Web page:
As much as we'd like to think engineering is all about innovation, the essence of the profession often comes down to answering three questions: Who is the customer, what does it want, and how am I going to do it? As a result, interactions between designers and customers tend to define our goals and tasks.
OEMs, IDMs, And IDHs, Oh My!
Consumer products dominate today's analog/mixed-signal chip market, and most of the customers are Asian original equipment manufacturers (OEMs). What's hard to decipher is how that situation affects analog designers around the world.
Industry is evolving as Far East universities graduate more of their own engineers and experienced engineers return to their native countries to start design centers. Meanwhile, Western companies are acquiring overseas design centers while Asian OEMs change their product focus from cost-driven to branded models.
The simplistic view is that analog independent device manufacturers (IDMs) are making it easier for Asian OEMs to simply drop parts onto a board and have them work. Their "reference designs" are really complete application-specific subsystems that the IDM will even tweak if necessary to fit the OEMs' needs. In practice, however, it's more complicated.
For one thing, says Analog Devices' John Hussey, the IDM seldom deals directly with the OEM these days. In the middle, an independent design house (IDH) writes the specs for the IDM at the behest of the OEM and validates and verifies the IDM's product. And while there are many IDHs in China and a growing number in India, companies like S3 Silicon and Software Systems compete successfully from as far away as Dublin, Ireland.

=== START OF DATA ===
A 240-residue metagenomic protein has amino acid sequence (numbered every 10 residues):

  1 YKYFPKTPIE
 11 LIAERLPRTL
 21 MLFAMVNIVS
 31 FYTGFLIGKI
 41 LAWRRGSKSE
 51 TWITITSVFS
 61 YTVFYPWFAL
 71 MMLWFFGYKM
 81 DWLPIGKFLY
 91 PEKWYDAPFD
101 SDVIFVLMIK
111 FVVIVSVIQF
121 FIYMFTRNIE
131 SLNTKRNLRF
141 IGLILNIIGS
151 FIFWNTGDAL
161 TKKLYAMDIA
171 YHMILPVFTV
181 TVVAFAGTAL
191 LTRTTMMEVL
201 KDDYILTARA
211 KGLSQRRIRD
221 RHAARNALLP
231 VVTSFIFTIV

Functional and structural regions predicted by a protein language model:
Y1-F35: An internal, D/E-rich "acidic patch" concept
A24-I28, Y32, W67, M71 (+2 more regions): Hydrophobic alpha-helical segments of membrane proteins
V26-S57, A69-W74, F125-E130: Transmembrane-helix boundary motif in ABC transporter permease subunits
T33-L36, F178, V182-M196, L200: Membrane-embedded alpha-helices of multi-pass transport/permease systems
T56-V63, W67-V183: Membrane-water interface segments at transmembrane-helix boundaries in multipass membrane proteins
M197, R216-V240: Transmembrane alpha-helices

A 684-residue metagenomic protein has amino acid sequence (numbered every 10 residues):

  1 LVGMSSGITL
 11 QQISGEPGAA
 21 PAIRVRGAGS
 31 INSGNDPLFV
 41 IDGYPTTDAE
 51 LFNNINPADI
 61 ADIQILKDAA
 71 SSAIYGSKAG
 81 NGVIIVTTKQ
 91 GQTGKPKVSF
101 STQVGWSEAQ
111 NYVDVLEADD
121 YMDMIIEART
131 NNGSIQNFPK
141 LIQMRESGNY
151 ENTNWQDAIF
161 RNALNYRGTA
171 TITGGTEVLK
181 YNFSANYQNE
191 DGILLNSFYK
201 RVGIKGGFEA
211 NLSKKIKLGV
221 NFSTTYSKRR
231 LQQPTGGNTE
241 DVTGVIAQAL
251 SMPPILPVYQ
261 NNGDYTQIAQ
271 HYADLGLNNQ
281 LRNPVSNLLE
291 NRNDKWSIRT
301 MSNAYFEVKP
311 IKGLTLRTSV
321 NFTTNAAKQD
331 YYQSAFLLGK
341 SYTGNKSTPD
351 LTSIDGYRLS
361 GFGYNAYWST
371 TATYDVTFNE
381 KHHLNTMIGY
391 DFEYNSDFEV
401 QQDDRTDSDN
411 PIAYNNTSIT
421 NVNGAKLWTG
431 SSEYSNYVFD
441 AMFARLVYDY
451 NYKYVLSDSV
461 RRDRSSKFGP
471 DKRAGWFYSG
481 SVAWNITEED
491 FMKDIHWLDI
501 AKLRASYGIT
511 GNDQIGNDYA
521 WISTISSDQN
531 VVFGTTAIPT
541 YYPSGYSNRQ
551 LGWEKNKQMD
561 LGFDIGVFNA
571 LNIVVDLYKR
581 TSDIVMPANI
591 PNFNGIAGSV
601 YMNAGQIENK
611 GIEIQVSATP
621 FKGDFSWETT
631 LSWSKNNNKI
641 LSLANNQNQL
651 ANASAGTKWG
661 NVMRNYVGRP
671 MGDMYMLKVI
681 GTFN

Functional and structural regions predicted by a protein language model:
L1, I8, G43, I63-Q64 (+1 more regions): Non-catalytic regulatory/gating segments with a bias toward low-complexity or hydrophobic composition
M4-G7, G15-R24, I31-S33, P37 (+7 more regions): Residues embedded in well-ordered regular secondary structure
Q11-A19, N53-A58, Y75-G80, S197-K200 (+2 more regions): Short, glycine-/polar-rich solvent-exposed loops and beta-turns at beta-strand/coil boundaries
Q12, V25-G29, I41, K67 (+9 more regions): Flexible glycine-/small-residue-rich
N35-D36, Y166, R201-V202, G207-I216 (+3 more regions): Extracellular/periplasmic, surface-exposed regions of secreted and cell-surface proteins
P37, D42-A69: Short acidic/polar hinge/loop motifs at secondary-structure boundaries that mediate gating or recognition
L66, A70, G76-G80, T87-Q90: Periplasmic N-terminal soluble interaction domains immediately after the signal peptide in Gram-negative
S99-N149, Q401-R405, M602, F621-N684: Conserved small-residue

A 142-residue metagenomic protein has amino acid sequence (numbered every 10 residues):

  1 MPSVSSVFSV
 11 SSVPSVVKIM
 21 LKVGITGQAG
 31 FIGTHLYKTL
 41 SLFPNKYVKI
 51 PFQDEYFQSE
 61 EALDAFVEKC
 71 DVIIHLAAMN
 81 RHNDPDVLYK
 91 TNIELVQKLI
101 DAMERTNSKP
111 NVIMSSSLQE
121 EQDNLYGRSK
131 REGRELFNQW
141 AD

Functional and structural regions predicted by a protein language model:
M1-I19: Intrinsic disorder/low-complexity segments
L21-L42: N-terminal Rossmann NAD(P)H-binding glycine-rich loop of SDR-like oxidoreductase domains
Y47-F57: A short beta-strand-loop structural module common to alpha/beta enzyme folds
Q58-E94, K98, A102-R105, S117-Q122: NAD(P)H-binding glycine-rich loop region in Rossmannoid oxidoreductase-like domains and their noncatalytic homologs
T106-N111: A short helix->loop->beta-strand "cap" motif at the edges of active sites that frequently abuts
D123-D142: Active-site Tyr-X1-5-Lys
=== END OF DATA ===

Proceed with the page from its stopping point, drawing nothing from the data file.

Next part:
National Semiconductor, Altera, and MoreThanIP, a German IDH, collaborated on a reference design for a media access controller for an IEEE 1588 industrial-control implementation. It incorporates National's physical-layer transceivers with MoreThanIP's 1588 MAC core implemented in an Altera FPGA.
Rick Zarr of National Semiconductor contrasts such reference designs with the old-fashioned way of producing a design within a company, investing one or two years in R&D, and then spinning modifications off that design for several years thereafter. "What we're doing," he says, "is taking that year or two of development, wrapping it up in a box, and handing it to them."
For the most part, Zarr says these reference designs aren't canned solutions. They're more like examples of how a design should be approached, or something that establishes a baseline performance with which the customer can compare its designs. Even when companies ship reference designs with Gerber tapes for the circuit boards, it's rare that the routing is copied exactly.
"We provide the Gerbers as an example of how to route critical sections and not do bad things like running the sense line under the inductor in a power supply," says Zarr. "As long as they take routing hints from the reference, odds are they'll be successful."